Legal Memorandum: Prima Facie Claim of Defamation

Issue: When does a party effectively make a prima facie claim of defamation?

Area of Law: Litigation & Procedure
Keywords: Defamation; Pleading requirements
Jurisdiction: Federal, Pennsylvania
Cited Cases: 507 U.S. 163; 295 F. Supp. 2d 480
Cited Statutes: Fed. R. Civ. P. 8
Date: 05/01/2007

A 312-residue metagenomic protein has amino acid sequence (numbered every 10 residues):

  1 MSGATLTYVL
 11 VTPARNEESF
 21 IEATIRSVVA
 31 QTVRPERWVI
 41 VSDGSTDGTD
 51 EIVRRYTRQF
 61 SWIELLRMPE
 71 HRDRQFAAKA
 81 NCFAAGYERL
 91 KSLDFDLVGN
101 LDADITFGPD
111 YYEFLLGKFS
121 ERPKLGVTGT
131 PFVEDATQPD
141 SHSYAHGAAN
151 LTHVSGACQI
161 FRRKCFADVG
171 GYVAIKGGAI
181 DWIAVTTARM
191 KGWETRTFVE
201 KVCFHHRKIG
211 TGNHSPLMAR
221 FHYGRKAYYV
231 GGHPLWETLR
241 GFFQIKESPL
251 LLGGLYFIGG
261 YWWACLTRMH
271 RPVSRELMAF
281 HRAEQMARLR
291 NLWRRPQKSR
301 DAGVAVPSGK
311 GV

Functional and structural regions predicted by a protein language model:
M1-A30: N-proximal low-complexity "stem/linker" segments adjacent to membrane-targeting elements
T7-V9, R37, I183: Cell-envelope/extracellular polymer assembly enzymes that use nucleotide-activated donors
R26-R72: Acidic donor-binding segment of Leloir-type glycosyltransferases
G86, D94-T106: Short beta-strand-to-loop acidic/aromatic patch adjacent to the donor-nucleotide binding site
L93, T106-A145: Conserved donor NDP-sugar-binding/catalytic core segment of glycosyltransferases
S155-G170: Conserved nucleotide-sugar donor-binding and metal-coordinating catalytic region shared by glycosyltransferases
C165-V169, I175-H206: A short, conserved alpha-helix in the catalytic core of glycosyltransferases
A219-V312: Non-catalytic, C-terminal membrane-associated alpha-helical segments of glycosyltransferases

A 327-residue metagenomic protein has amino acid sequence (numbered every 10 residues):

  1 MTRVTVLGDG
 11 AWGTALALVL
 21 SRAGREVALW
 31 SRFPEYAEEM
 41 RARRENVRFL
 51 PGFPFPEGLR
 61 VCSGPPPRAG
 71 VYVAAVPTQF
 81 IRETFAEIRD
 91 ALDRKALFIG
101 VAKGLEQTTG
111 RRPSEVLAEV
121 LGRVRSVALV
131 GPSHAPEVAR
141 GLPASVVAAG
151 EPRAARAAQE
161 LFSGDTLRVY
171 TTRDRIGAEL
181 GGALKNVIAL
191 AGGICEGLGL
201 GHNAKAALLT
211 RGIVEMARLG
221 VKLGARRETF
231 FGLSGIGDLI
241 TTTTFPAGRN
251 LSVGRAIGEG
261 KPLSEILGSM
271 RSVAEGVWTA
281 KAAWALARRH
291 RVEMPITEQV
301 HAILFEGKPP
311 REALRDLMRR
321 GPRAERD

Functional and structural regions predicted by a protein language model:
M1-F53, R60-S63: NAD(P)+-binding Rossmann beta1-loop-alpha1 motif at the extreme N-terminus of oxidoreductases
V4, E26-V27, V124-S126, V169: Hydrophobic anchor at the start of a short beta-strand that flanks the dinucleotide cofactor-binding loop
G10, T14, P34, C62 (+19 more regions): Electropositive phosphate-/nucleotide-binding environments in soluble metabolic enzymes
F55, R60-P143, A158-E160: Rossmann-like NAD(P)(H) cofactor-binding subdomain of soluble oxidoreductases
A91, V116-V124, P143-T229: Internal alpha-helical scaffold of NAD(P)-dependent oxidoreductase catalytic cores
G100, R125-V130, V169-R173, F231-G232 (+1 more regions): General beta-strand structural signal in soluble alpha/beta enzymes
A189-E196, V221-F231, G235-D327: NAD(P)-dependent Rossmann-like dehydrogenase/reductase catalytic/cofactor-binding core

If a party relies on the federal district court case of Ersek v. Township of Springfield, 822 F. Supp. 218 (E.D. Pa. 1993), the claim would not be properly raised.  The Ersek case has been criticized as “provid[ing] little guidance” on the issue of the particularity of pleading a defamation claim.  In Joyce v. Alti America, Inc., No. CIV. A. 00-5420 (E.D. Pa. Sept. 27, 2001), another judge of the same court rejected the defendant’s reliance on Ersek, which in turn relied on state cases that preceded the Supreme Court’s decision in Leatherman v. Tarrant County, 507 U.S. 163 (1993).  In Joyce, the defendant argued that the plaintiff “failed to plead the content of the alleged defamatory publication and the identity of both the declarant and the recipient.”  elying upon Supreme Court precedent in Leatherman, the Joyce court concluded that Fed. R. Civ. P. 8, not Pennsylvania state law, provided the appropriate “‘standard of sufficiency.'”  Id. (citation omitted).  See also Roskos v. Sugarloaf Twp., 295 F. Supp. 2d 480, 492 (M.D. Pa. 2003) (finding the defendants’ reliance on Ersek misplaced because it relied on Pennsylvania pleading requirements, instead of the notice pleading requirement of the Federal Rules).  “[F]or a defamation claim brought in federal court, the plaintiff does not have to plead the precise defamatory statements as long as the count provides sufficient notice to the defendant.”  Id. at 492 (denying motion to dismiss).


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